The justice bell has started to toll, I hope it never stops ringing from now on.

The Justice Bell

A schoolboy holds a leather ball
in a photograph on a bedroom wall
the bed is made, the curtains drawn
as silence greets the break of dawn.

The dusk gives way to morning light
revealing shades of red and white
, which hang from posters locked in time
of the Liverpool team of 89.

Upon a pale white quilted sheet
a football kit is folded neat
with a yellow scarf, trimmed with red
and some football boots beside the bed.

In hope, the room awakes each day
to see the boy who used to play
but once again it wakes alone
for this young boy’s not coming home.

Outside, the springtime fills the air
the smell of life is everywhere
viola’s bloom and tulips grow
while daffodils dance heel to toe.

These should have been such special times
for a boy who’d now be in his prime
but spring forever turned to grey
in the Yorkshire sun, one April day.

The clock was locked on 3.06
as sun shone down upon the pitch
lighting up faces etched in pain
as death descended on Leppings Lane.

Between the bars an arm is raised
amidst a human tidal wave
a young hand yearning to be saved
grows weak inside this deathly cage.

A boy not barely in his teens
is lost amongst the dying screams
a body too frail to fight for breath
is drowned below a sea of death

His outstretched arm then disappears
to signal thirteen years of tears
as 96 souls of those who fell
await the toll of the justice bell.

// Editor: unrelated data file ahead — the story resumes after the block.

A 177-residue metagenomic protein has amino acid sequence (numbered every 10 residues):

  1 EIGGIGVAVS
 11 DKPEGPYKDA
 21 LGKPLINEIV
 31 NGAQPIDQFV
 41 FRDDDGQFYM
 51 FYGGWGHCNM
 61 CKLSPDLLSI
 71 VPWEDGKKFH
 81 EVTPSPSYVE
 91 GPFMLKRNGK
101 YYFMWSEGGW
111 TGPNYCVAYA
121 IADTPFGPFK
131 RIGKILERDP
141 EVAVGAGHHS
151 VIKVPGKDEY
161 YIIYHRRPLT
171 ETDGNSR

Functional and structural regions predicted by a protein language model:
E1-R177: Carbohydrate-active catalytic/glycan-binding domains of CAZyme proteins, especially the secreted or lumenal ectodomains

Ever since that disastrous day
a vision often comes my way
I reach and grab his outstretched arm
then pull him up away from harm.

We both embrace with tear-filled eyes
I then awake to realise
it’s the same old dream I have each week
as I quietly cry myself to sleep.

On April the 15th every year
when all is calm and skies are clear
beneath a glowing Yorkshire moon
a lone scots piper plays a tune.

The tune rings out the justice cause
then blows due west across the moors
it passes by the eternal flame
then engulfs a young boys picture frame.

His room is as it was that day
for thirteen years it’s stayed that way
untouched and frozen forever in time
since that tragic day in 89.

And as it plays its haunting sound
tears are heard from miles around
they’re tears from families of those who fell
awaiting the toll of the justice bell.

© Dave Kirby 2002

Emeli Sande Read All About It

Monday, 10 September 2012

Welsh Writings

On Wales

Why I love it by Niall Griffiths, author